The first was A Banquet of Consequences: Have we consumed our own future? by Satyajit Das. Its back cover already informs us that the “strategies and policies deployed to promote economic growth after the Great Recession have failed.”
I have always liked Das personally even though he is one of the gloomiest financial commentators I know. However, if the back blurb is anything to go by, Das has succeeded at taking his economic pessimism to a new level.
The second book is a variation on the same theme. Michael D Tanner, a senior fellow at the Washington-based Cato Institute, calls his Going for Broke: Deficits, debt and the entitlement crisis. Again, knowing Tanner personally, I have nothing but the highest respect for him. Yet looking at the summary, which promises “a growing crisis of super storm proportions,” I suspect this book will not make good bedtime reading either.
It is not as if any new books were required to remind us of the fragile state of the world economy. Recent economic news on a number of fronts have been disturbing. In New Zealand, our immediate concern may have been related to the correction in dairy prices.
However, the downturn in dairy really is just one price fall among other commodities that have plunged recently. Look at what happened to iron ore, oil or coal and the picture that emerges is one of an across-the-board slump. It hardly paints the picture of a buoyant global economy – but it does reflect the marked slowdown in Chinese economic activity.
What has been buoyant above everything else are global stock markets. Since the depths of the global financial crisis (GFC) in early 2009, equity performance has been stunning. The NZX 50 has gained 110%, London’s FTSE 48%, Germany’s DAX 121%, Japan’s Nikkei 134% and the Dow Jones 92%.
The obvious factor driving global stock markets are loose monetary policies in major developed economies. For more than six years now, interest rates have been close to zero in many major economies. Where that was not enough, central banks embarked on unorthodox policies to push even more money into markets, drive down yields and push up asset prices.
Since December 2008, the US Federal funds rate has been between zero and 0.25%. The ECB’s fixed rate is 0.05%, while for almost a year it has been charging a negative rate of -0.2% for deposits. The Bank of England’s base rate is also at an all-time low of 0.5%.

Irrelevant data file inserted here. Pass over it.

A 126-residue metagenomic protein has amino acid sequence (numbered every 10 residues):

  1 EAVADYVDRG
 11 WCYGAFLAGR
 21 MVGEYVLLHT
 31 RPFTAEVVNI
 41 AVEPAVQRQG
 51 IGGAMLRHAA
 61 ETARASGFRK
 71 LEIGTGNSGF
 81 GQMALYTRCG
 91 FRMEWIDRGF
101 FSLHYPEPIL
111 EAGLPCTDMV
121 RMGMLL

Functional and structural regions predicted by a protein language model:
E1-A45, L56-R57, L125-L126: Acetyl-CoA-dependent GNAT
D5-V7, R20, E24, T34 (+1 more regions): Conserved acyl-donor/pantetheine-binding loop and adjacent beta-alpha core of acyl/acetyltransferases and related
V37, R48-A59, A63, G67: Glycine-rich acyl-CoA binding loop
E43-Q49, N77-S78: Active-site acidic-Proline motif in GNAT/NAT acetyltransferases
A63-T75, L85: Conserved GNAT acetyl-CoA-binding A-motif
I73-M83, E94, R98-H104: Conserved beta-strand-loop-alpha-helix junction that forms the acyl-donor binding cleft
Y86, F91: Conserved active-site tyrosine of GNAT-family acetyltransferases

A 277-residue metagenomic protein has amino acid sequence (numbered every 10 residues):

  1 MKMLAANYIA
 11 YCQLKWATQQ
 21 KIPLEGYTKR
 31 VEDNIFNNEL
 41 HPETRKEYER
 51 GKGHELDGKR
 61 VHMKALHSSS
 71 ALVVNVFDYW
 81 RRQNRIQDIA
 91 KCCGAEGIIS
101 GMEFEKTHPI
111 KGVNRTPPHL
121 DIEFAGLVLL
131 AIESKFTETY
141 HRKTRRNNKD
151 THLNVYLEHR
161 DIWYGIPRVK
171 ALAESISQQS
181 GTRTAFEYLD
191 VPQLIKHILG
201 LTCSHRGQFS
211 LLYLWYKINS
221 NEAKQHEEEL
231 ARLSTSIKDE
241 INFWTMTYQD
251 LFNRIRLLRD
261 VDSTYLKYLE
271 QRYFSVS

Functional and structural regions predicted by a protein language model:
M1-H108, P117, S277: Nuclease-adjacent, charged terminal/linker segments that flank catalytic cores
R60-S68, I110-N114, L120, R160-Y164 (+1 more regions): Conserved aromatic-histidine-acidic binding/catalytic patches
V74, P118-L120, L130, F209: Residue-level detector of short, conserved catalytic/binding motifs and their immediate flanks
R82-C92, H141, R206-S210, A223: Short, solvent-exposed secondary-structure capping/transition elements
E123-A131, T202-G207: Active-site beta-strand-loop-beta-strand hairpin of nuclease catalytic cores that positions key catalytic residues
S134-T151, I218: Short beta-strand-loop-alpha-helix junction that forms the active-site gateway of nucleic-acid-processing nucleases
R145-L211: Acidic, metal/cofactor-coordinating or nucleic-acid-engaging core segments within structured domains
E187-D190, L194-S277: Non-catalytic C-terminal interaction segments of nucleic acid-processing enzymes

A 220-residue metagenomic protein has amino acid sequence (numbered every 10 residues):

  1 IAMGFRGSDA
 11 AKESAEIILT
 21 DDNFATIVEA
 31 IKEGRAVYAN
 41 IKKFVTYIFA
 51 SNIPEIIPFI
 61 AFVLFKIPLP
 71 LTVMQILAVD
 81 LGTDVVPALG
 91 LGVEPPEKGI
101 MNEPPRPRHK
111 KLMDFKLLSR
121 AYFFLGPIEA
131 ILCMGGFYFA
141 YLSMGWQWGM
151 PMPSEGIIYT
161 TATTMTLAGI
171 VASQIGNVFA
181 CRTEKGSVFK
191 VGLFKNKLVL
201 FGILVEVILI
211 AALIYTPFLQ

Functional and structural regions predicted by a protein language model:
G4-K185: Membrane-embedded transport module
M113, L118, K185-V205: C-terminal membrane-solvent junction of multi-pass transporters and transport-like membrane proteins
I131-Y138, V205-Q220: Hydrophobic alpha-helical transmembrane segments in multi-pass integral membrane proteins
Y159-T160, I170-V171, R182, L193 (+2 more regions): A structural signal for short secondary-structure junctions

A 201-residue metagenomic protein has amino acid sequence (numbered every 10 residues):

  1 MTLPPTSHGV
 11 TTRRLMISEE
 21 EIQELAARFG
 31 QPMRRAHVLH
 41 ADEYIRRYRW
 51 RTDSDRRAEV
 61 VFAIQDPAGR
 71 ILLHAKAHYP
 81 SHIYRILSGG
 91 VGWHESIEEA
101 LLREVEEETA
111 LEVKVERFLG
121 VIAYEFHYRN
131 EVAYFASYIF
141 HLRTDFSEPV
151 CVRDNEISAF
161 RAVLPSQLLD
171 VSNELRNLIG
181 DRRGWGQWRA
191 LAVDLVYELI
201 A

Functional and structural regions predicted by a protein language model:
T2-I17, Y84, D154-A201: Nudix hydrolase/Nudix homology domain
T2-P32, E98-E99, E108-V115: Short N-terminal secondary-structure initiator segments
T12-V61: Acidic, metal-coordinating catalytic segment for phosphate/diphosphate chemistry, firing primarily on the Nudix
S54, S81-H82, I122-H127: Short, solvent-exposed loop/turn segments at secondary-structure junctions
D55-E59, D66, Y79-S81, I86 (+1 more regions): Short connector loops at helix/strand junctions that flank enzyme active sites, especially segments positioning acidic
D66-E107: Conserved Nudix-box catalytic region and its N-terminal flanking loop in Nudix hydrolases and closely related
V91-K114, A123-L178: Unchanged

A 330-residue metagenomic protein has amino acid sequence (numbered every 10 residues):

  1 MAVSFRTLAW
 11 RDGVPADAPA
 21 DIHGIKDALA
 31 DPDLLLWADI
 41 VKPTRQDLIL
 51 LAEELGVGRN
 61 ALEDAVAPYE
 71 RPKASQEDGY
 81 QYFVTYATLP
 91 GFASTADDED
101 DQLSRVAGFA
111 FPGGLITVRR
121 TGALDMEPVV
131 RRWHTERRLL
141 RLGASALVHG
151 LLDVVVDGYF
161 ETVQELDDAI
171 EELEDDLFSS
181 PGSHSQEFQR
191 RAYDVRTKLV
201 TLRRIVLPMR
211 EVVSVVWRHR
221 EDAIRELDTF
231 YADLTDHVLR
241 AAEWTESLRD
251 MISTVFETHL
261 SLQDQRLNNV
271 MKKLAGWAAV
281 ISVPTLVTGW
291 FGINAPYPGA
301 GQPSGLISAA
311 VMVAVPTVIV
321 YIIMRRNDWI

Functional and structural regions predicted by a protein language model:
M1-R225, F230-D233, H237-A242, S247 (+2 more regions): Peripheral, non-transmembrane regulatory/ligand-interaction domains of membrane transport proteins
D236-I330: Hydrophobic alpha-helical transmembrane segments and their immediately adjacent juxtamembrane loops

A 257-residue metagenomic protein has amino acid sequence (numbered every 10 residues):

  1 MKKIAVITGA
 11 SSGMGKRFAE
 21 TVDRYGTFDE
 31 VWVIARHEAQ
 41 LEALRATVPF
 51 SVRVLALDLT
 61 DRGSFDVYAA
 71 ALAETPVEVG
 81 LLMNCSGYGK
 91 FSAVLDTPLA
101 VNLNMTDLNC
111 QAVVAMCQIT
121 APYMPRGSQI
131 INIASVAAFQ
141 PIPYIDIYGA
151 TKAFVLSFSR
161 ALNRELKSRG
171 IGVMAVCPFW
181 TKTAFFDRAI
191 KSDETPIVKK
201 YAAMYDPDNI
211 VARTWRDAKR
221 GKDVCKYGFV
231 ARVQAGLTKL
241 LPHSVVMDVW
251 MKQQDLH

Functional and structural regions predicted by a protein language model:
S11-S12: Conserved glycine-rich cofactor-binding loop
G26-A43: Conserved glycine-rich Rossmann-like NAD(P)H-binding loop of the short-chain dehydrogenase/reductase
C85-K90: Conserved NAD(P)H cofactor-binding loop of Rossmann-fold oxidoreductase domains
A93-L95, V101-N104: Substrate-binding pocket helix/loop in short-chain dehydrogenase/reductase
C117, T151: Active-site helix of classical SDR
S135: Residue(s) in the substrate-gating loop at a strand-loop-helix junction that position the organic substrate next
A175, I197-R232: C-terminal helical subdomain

What has changed since the GFC is the level of government debt. The increases in public debt as a percentage of GDP are stunning. Since 2009, the US went up from 59.3% to 90.9%, UK from 64.1% to 101.9% and Japan from 186.6% to 255.8%.
Taking all of these developments into account, what emerges is the picture of a world economy that looks far more vulnerable than the one that entered the GFC. When the US subprime market imploded, Lehman Brothers collapsed and the euro crisis first reared its ugly head, at least there were some factors that helped to cushion the blows.
At the time, fiscal and monetary policy were ready to deploy large doses of stimulus. Of the two, it was probably the latter that made the biggest difference. However, an even larger stimulus for the global economy resulted from China, which continued its economic expansion throughout the crisis years.
Compare this 2008/09 situation with where we are today and it is easy to see that our vulnerabilities have increased. Instead of being the factor that propels global economic growth, China has become a concern. Its recent stock market crash and the shock devaluation of the renminbi both underlined the weakening state of the Chinese economy.
As China is slowing, the ability of developed economies to fight the next crisis is limited. At their current ultra-low interest rates, central banks do not have the option to provide monetary stimulus, at least not in a conventional way.
Of course, you could always do more quantitative easing or throw money from helicopters. Conventional monetary policy, however, is powerless when interest rates are as low as they are.
Meanwhile, governments are far more indebted than at any time during the past half a century, so their room for manoeuvre is diminished, too. And where, previously, falling commodity prices might have acted as an automatic stabiliser in an economic downturn, commodities are already cheap, which makes further price falls appear less likely.
For the world economy, these are worrying developments. It appears that we have navigated through the GFC and post-GFC years with the help of loose monetary policy without actually getting the economy back on to a more sustainable footing. This makes it not only likely that we will see a return of the financial crisis but we will also be struggling to find a proper response to it when it happens.
At a time when China is slowing down, Japan seems to be re-entering recession and an effective solution of the Greek crisis is again postponed by another bailout package, there is no shortage of bad news.
Little wonder, then, that new doom and gloom books are being released. It is the perfect time to predict the next GFC because it increasingly looks like a safe bet.
Unfortunately, there is little in New Zealand we can do about it. The big forces of the global economy are simply beyond our control and we will be at the receiving end of these developments. However, we can try to prepare for the next GFC – or at least we can read books about it.
As for which of the two books I am going to read next, I have not quite decided yet. However, I am about to add my contribution to the growing crisis literature: On August 31, my new essay, Why Europe Failed, will be released. It is just as optimistic as the title suggests.